I made every effort in my previous posts to show the process to tap a live fiber optic cable. Hopefully, you were able to replicate my setup and had no issues. If you did then this page is for you. I have listed below the issues that I encountered. These are a result of many trials, many errors and many shaken fists.
Fiber Optic Cable
The cable is the most sensitive piece in this entire setup. Its not that they are delicate, I carried four of them in a backpack from Atlanta to Las Vegas (a couple of which were already exposed to the cladding), and they all survived. It is sensitive due to how to transmits its data, as a small piece of lint will stop everything.
- all residual Xylene is removed from the exposed cladding.
- to check the cladding for damage.
- the end connectors are free from build up or damage.
- if cladding is plastic, check for damage caused by Xylene exposure.
The coupler is actually a well engineered piece of hardware. However, I am not implying it is built like a tank. The coupler must be handled delicately as the internals are placed with high precision. Any disturbance and this will ruin your coupler. Same thing goes for the guide wheel and prism groove, keep them clean and free of anything abrasive.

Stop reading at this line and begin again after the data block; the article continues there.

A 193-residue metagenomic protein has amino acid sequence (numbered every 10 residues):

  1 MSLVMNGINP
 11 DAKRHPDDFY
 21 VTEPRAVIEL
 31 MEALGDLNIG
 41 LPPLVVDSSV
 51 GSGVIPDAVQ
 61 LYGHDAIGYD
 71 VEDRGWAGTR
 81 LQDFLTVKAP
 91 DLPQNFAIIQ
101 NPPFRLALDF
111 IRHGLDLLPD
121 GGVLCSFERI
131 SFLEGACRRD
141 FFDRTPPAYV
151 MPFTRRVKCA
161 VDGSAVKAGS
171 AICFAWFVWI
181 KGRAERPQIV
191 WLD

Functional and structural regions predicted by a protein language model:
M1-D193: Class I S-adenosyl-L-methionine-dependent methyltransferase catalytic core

- to clean the prism groove with Kimwipes to remove any dust/lint/Xylene residue.
- the fiber optic cable is resting on coupler arms.
- to check the hybrid mating adapter is seated properly on both end connectors.
- to verify the cladding is in the guide wheel groove.
- you are tapping on the transmit side (for credentials).
Fiber Media Converter
These are fairly easygoing, any issues arising from them is either going to be on the front or on the back of the box.
the fiber optic cable is seated properly.
the DIP switches in the back must be set to the following:
TP-AUTO (Auto Negotiation)
TP-FDX (Full Duplex)
LFP-ON (Link Fault Pass Through)
Which ends up being; UP, UP, UP, Down (this is the default config)
What would a troubleshooting guide be without a networking section? Luckily for us, there is little networking done here as the real work is done on the cable and the coupler
But, make sure:
- You assign the network adapter static IP addresses (there is no DHCP server in my setup).
- to remember that Link Fault Pass Through is a thing. Make sure all connections are nice and snug.
Like networking, there is really no troubleshooting to be done outside of the hardware.
- Wireshark must be listening on the correct interface.
As I experiment further I will expand this post. I can definitely see it expanding as I try different cables and different tapping methods, but I will make sure to note what relates to what.